As he enters the fourth week of a hunger strike, Michael Schmidt’s life still hangs in the balance. This from Jon Duschinsky, a Canadian organizer:
“Spent an awe-inspiring afternoon with Michael & Elisa and other campaigners today. He’s doing well. Tired, but well. We taped a little videomessage for all his supporters which should be online tomorrow and there are a LOAD of things in the pipeline for this week. Watch this space – we’re hard at work and will have more to share later tonight or tomorrow. Thanks all and keep up the fight!”
No matter how the Michael Schmidt affair ends, it will no doubt mark an important turning point in the food rights movement. And that is exactly as Schmidt would want it.
Here are five of its accomplishments thus far:
1. It has educated thousands of people about the realities of food rights–that we aren’t necessarily the final arbiters of what goes into our bodies, and that public health and elected authorities aren’t interested in correcting the situation. If a dairy farmer with hundreds of eager consumer share owners can’t get a single individual in a position of authority to engage him on safety issues in 17 years of trying, you know something is wrong. And if, after starving himself, those same individuals are still unwilling to talk, well, you begin to realize how high they see the stakes. You understand that Schmidt could have spent several lifetimes just hanging around being polite seeking out someone to speak with him.
2. It has radicalized thousands. Once you realize the authorities are willing to let people die to maintain the existing system, your perspective changes. You don’t have to look very far to see how upset people have become about the Michael Schmidt sacrifice. Mark McAfee pointed out in a comment on this blog how he had lost his appetite. I had a similar reaction. One woman on the “Support Michael Schmidt” Facebook page stated: “All of this is making me so emotionally exhausted! But, I am NOT complaining, what Michael and his family are going through must be unimaginable!”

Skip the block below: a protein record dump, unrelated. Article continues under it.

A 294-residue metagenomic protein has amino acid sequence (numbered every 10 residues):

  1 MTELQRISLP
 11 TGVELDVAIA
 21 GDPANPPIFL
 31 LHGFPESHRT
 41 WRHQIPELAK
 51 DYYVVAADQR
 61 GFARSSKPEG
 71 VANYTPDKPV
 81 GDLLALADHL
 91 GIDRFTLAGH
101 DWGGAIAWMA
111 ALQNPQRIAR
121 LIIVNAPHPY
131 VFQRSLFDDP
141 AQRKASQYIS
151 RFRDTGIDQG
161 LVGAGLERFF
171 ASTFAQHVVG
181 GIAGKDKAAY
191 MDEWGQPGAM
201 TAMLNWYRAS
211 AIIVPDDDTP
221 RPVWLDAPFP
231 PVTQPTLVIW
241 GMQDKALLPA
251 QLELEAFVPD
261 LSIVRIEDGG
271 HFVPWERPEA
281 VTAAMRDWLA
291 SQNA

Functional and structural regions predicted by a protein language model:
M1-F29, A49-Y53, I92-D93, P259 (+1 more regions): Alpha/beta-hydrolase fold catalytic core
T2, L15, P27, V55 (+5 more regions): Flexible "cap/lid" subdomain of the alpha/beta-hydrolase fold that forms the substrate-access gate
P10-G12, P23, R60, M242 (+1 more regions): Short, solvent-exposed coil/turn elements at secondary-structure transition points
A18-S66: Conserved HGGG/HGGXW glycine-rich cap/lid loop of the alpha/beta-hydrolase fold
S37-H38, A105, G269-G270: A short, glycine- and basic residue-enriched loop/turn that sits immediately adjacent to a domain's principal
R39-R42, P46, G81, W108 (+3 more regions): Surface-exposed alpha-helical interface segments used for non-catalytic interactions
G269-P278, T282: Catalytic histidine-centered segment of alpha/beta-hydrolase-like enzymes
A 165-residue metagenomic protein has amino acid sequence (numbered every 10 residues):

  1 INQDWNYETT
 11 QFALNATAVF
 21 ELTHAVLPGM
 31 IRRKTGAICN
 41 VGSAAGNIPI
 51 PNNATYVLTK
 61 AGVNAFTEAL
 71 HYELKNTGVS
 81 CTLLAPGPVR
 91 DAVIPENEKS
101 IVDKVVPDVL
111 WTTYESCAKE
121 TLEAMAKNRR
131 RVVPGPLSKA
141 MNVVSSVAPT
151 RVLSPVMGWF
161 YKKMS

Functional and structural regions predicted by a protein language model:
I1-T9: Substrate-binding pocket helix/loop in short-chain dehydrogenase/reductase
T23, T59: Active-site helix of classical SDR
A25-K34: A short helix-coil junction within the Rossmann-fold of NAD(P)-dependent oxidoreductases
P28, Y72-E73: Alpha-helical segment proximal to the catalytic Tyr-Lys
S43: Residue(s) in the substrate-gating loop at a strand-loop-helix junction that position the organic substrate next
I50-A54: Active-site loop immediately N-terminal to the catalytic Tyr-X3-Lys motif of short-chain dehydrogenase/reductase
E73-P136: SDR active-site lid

3. It has elevated the issue of food rights to a new level. No longer will food rights simply be about accessing raw milk. Increasingly, it will be seen for what it is–the right of each individual to decide what foods should go into their bodies…and which should not. For a long time, I felt as if I was the only one writing regularly about this issue. It’s gratifying to see a variety of bloggers, and even establishment media, taking note.
4. It has forced the beginning of important organizational work. No movement can go very far without serious organization. Sure, the efforts of the last couple weeks sometimes appear more like uncontrolled chaos. Some people pleading for a concerted media campaign. Others pleading for donations for Schmidt’s legal campaign. Still others trying to organize a day of fasting. But any number of people have gotten their feet wet on political organizing, and made contacts with individuals similarly inclined. The effective use of social media has been important. More significant, a cadre of leaders is emerging in both Canada and the U.S., which will hopefully prove important in promoting new efforts beyond Michael Schmidt’s hunger strike.
5. We see how far we have to go. It’s sobering, but important, to appreciate that this fight won’t be won because a few public officials or judges will suddenly become sympathetic with Michael Schmidt’s plight. They will do what their financial sponsors tell them to do…until they see their actual power being threatened because they are losing votes, or sponsor financing.
For those wondering how they might join in the efforts, Ann Marie Michaels at Cheeseslave has some excellent advice. We don’t know yet the outcome of this high-stakes drama. But Michael Schmidt has already performed a huge service to many thousands, and eventually millions, of people.
Here’s one person’s take on the sometimes acrimonious debate about the Raw Milk Institute (RAWMI). I sense a number of small-dairy owners are scared to death about the prospect of yet another national institutional force in their lives. They have learned well to distrust the many forces arrayed around them, at least some of which are openly hostile. They fear that one of their own could easily evolve into yet another enemy.
I sense as well a desire to keep as much of their lives on a highly local, community basis. Some kind of standards-based association entirely local and community-based–might this be more desirable?
I hope Mary Martin gains satisfaction from the Weston A. Price Foundation. Its perceived lack of sensitivity seems to have been the source of much of her anguish.